Some popular acid reflux drugs such as Prilosec (omeprazole), Nexium (esomeprazole magnesium), and Prevacid (lansoprazole), may increase risks for heart disease and heart attack, according to an emerging report by the American Heart Association.
The report notes that while the drugs may suppress stomach acids, they may also lead to blood vessel constriction, which reduces blood flow, according to Forbes. Study lead, John P. Cooke, clinical professor and chair of the department of cardiovascular sciences at Houston Methodist Hospital, published his findings in the current issue of Circulation, the journal of the American Heart Association.
Drugs such as Prilosec, Nexium, and Prevacid are in the drug class known as protein pump inhibitors (PPIs) and, in lab studies, were associated with a 25 percent increase in a compound known to be a cardiovascular risk, according to NewsMax. PPIs are expected to have the same reactions in humans, according to the research
Cooke and his team continue their research in the hopes of strengthening these conclusions, according to NewsMax. “There’s going to be more information coming out that will, in my opinion, raise concerns about the long-term effects of proton pump inhibitors and risk of heart damage,” Cooke told Forbes.
According to Cooke, patients with a family history of heart disease or other risk factors, should consider avoiding PPIs. “I’d tell people, if there’s something else they could be taking that would effectively control their symptoms … maybe that would be better,” he told Forbes.
Prior research suggests that PPIs can lead to pneumonia and intestinal infections, according to Consumer Reports.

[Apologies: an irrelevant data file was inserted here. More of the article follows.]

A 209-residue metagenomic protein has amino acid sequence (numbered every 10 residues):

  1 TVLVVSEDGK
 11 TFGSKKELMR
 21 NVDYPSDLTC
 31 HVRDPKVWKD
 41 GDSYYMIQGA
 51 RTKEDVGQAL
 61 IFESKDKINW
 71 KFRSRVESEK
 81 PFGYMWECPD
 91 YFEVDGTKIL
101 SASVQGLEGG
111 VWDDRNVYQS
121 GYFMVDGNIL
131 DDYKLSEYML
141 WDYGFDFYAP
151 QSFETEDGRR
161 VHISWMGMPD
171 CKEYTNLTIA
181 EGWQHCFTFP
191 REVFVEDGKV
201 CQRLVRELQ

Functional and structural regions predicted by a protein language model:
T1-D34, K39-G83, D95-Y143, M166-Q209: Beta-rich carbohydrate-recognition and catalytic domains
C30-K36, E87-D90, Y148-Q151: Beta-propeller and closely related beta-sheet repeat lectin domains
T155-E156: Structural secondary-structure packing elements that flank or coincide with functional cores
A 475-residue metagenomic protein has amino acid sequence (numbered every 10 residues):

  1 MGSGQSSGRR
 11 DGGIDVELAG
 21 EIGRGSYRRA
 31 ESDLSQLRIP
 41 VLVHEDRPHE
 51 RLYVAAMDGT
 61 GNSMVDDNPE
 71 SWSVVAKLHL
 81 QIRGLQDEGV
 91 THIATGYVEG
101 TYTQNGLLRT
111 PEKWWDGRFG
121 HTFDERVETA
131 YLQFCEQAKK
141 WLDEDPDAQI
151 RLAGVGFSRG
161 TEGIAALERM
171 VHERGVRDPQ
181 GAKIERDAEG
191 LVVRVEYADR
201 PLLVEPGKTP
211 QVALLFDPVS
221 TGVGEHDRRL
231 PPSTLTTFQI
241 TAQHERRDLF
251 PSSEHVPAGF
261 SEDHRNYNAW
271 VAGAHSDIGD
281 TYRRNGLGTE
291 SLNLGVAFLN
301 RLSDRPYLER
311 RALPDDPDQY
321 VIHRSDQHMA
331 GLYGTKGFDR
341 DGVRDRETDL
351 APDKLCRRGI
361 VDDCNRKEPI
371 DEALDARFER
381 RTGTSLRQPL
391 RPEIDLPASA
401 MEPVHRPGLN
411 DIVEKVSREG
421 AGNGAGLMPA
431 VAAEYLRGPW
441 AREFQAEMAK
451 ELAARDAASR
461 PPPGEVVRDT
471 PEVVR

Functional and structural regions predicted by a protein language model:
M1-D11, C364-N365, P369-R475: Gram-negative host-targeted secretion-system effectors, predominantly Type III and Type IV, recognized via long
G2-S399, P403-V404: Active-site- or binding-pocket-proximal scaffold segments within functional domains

We previously wrote that prior research revealed that PPI use can increase the likelihood that a person will develop Clostridium difficile-associated diarrhea. That study appeared in the American Journal of Gastroenterology; the researchers asserted that the use of PPIs to treat gastric ulcers should be approached more carefully.
C. difficile-associated diarrhea is a severe form of diarrhea caused by C. difficile bacteria. Illness from C. difficile most commonly affects older adults in hospitals or in long-term care facilities, and typically occurs after use of antibiotic medications.
PPIs treat conditions such as gastroesophageal reflux disease (GERD), stomach and small intestine ulcers, and inflammation of the esophagus. Versions sold over-the-counter are used to treat frequent heartburn.
Other possible side effects linked to the long-term use of PPIs include fractures of the hip, wrist, and spine. Taking the drugs for too long may also cause hypomagnesaemia, an electrolyte disturbance in which there is an abnormally low level of magnesium in the blood that can result in dizziness, fatigue, convulsions, and heart rhythm problems.